Now, there is no dog in my house.
Little guest Gus has gone home.
Foster boy Toby and his rambunctious energy has gone to his next foster station.
Hailey…dear olde grrl…said farewell on March 8. There are no canine distractions to block my heartache.
I waved goodbye to overjoyed Gus riding shotgun with his beaming mom this morning. Then I closed the gate and headed back to the cabin, climbed the steps and walked across the patio, past remnants of toss-it sticks and a solo florescent green soccer-sized ball. I stepped through the door and closed it behind me. And stopped.
No dog danced at my return. No dog lifted her head from a blanket-covered couch. No dog rushed to the toy basket to grab a run-around. A few leashes and a harness hung from the rack next to the door across the room.
I sighed and stepped past the kitchen where no “treats?” face looked at me. I walked down the hallway to my bedroom where all the big-dog beds are piled below the window, looking like a prop from the set of “The Princess and the Pea.” No dog napped on my bed.
I turned around and entered my office. There was no dog curled up in my dad’s armchair. I sat down at my computer and no dog nosed my hand to make sure there wasn’t something more interesting I should be doing, like going for a walk, scratching a furry chin, or maybe returning to That Good Space from where all food comes.
I wept. The always-there was gone. The snore, the running dream, the alarm bark at invisible invaders, the teeth-grinding pulse on a faux-bone between paws. Gone.
No body stretched out in a sun spot on the carpet. No warm fuzzy butt to reach down and stroke. No breathing. No heart. No companion.
What will I discover in the space between no dog and another dog? Friends will bring dogs to play tomorrow, and the day after I will help dogs learn how to trust other dogs. Little Gus returns later this month for another Camp Vashon adventure. And other canine guests arrive later this spring.
In between, I will remember the loves who sunned on the patio, the loves who patiently waited or sneaked into the kitchen during meal prep, the loves who bounded across the meadow just for the joy of it. The loves who taught me how to love the next loves. The loves who loved me every time they saw me.
8 thoughts on “Today. And Tomorrow.”
Oh so beautiful and heart wrenching, Wendy. Hugs and love around you. May there always be that next love in your life. Linda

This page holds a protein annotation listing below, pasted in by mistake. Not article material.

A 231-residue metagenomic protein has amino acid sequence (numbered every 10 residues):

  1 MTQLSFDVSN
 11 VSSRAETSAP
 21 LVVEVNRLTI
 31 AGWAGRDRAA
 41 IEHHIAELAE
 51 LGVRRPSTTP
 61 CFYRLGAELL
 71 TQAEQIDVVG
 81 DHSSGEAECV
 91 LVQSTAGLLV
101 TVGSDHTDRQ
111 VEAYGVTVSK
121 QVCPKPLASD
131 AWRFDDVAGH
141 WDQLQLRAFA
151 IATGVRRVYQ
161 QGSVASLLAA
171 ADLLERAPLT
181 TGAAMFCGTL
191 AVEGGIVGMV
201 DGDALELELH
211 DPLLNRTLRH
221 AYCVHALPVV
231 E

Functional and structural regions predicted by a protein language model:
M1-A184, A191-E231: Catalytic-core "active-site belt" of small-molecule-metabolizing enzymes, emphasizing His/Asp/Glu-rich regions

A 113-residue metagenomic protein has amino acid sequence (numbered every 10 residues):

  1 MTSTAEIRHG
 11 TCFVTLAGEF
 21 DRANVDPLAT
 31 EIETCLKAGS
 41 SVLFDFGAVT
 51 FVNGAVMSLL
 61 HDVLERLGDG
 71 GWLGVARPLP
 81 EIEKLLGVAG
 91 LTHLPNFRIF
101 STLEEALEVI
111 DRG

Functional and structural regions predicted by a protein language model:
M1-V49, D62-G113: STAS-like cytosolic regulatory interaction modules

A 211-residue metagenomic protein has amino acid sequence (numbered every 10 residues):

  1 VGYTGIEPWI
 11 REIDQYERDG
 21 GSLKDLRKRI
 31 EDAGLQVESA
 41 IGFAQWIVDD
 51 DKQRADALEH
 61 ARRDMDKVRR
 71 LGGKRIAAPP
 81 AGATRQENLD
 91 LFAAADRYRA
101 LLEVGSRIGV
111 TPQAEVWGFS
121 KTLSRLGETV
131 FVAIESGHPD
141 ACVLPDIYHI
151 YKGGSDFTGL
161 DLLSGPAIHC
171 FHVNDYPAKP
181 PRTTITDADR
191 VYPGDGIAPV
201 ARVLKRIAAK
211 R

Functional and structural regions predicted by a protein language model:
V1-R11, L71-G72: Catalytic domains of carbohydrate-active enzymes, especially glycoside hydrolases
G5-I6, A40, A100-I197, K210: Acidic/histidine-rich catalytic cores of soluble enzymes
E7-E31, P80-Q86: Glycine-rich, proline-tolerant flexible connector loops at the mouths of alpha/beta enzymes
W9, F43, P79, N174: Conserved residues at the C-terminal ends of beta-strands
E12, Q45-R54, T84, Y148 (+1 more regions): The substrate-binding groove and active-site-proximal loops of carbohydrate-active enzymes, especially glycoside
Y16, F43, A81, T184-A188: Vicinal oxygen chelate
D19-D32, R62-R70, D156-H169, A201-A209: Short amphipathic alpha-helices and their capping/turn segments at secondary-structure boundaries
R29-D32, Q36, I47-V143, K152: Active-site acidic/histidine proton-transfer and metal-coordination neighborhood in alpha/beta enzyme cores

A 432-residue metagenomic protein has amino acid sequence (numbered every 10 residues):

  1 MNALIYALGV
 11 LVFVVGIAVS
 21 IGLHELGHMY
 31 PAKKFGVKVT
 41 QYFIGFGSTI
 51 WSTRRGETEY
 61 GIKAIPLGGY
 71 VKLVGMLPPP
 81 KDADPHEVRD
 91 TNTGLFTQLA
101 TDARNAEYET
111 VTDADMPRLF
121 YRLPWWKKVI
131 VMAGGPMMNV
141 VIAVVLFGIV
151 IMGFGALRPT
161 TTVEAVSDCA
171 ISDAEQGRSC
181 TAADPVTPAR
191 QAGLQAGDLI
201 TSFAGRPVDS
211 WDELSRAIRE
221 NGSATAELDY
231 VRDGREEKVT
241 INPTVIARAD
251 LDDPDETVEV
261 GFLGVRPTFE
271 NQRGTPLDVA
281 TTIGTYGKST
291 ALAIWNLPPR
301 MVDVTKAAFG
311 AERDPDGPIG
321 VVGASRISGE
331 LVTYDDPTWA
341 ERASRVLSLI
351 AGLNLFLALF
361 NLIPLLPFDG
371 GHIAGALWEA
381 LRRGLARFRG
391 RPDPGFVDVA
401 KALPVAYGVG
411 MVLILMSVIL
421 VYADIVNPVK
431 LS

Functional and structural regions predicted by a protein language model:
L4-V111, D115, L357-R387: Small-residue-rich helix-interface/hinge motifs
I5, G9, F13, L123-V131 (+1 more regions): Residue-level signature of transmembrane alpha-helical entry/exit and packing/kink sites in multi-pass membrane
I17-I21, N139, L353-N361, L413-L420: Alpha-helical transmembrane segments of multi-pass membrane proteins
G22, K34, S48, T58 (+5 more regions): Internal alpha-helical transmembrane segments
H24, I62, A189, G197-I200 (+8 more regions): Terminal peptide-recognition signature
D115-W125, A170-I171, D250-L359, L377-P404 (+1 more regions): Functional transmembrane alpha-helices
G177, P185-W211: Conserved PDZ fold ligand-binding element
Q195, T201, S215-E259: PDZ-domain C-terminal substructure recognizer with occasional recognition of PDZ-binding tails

Sent from my iPad
Thank you, Linda. I know you understand.
I had the same thought… “What will I discover in the space between no dog and another dog?”
For the first time in a very…. very….. long time I find myself living on my own and wihout “my own” dog. So what have I discovered? My brother’s dog Bella and my niece’s dog Bailey. I have a dog whenever I want one or should I say more “need” one. They are both such loving dogs. Both their owners feel they are “needy” dogs, but I cherish the love, many kisses and warmth of them. Someday I may get my own dog, but until then Bella and Bailey bring me such joy.
Thanks for sharing your story, Jean. I love the vision of Bella and Bailey bringing you joy.
thank you for sharing your heartfelt words…
wow, my heart is weeping first at your words, then of course, your precious pictures…I totally understand, the silence from an empty house can be deafening, when only a short time ago there was so much life & love. Zoe’s peaceful passing was one month from yesterday…the ache runs so deep and my house is so empty without her, yet I’m eternally grateful for the wonderful memories and blessings that came from her life! you are so right, they teach us how to love so we can open our hearts to love another…
Thank you for your beautiful words, Jane. Zoe was such a special spirit.
So beautifuly written. I’m staring down this new reality as I know it’s somewhere around the corner. Living with a palliative companion is like holding your breath, you know you’ll have to exhale sooner or later, but just not yet. Your lovely blog and and facebook page bring such comfort. Love, Marta
Thank you for your kind words, Marta, and for your profound description of what it’s like to live the last days with a canine companion. So true.